July 14, 2020

Raw Milk Campylobacter Outbreaks: 4 in 4 Months

A Campylobacter outbreak associated with raw milk produced on a farm in Cambridge, MN is the fourth Campylobacter raw milk outbreak in four months.  The outbreak, which has sickened at least six people,  prompted officials to temporarily halt on-farm sales of raw milk while they investigate and issue a statewide consumer advisory.

Raw milk recallCampylobacter is a bacteria that is transferred via the fecal-oral route, meaning those who develop Campylobacter infections have ingested microscopic amounts of animal feces. Pasteurization kills bacteria that cause disease, but raw milk is not pasteurized.

Symptoms of a Campylobacter infection, called campylobacteriosis, include abdominal cramping, vomiting and diarrhea. These infections can pose serious risk for some people, especially young children, seniors, pregnant women and others with compromised immune systems. In some cases, long-term complications can develop including reactive arthritis, which causes painful swelling in the joints and Guillain-Barre Syndrome, which causes paralysis.

Although interstate sales of raw milk have been banned since 1987, state laws govern the sale or acquisition of raw milk within each state. In Minnesota, the retail sale of raw milk is illegal, but consumers may buy raw milk on the farm where it was produced. All six people who became ill reported drinking raw milk from the farm prior to onset of illness. Lab tests have been completed on three patients so far, all of them were sickened by the same strain of Campylobacter.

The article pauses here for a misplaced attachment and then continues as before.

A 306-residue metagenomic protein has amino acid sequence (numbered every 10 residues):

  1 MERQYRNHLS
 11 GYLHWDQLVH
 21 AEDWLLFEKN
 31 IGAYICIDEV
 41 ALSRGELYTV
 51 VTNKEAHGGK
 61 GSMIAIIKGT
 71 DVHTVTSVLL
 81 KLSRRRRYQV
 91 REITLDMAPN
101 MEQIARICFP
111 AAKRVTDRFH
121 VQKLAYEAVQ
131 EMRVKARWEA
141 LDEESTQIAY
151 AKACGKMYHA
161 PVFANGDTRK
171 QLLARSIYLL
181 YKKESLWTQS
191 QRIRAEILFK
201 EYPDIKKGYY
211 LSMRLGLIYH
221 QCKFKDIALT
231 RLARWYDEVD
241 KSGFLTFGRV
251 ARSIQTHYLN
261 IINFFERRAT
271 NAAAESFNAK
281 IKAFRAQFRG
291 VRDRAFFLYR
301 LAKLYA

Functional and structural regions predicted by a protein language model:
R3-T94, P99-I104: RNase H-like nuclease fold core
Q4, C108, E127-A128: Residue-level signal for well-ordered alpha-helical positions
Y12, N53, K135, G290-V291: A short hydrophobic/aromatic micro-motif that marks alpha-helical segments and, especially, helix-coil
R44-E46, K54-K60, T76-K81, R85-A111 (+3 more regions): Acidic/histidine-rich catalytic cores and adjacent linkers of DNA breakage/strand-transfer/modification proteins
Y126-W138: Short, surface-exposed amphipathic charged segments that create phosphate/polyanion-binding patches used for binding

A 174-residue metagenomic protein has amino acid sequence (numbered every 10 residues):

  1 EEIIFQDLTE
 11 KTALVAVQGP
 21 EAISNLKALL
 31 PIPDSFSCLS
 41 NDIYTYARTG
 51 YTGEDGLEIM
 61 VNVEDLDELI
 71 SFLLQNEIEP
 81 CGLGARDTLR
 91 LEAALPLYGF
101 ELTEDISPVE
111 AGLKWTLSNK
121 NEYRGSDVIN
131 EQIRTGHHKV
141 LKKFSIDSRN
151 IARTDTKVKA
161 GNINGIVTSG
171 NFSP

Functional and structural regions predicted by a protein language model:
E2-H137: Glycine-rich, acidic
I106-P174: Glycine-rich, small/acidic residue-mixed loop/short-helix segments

In May, raw milk from the Family Cow dairy in Pennsylvania, where raw milk is legal, was the source a Campylobacter outbreak that sickened at least five people.  This after the diary implemented on-site testing after it was linked to a 2012 Campylobacter outbreak that sickened 80 people in four states.

In Alaska, the retail sale of  raw milk is illegal unless the milk is consumed by the cow’s owner, so raw milk enthusiasts there form cow or goat shares to acquire raw milk.  Members of animal-share programs are considered owners of animals that are tended by a farmer. One of these cow-share programs on the Kenai Peninsula was  the source of a May Campylobacter outbreak that has sickened at least five people and a March Campylobacter outbreak that sickened 31, leaving four of them with reactive arthritis.

In addition to the four Campylobacter outbreaks, there was a May Salmonella outbreak in Minnesota linked to soft cheese made form raw milk that sickened 25 people.  And a recall for raw milk earlier this month by Pure Eire Dairy in Othello, Washington for possible E. coli contamination.

 

 

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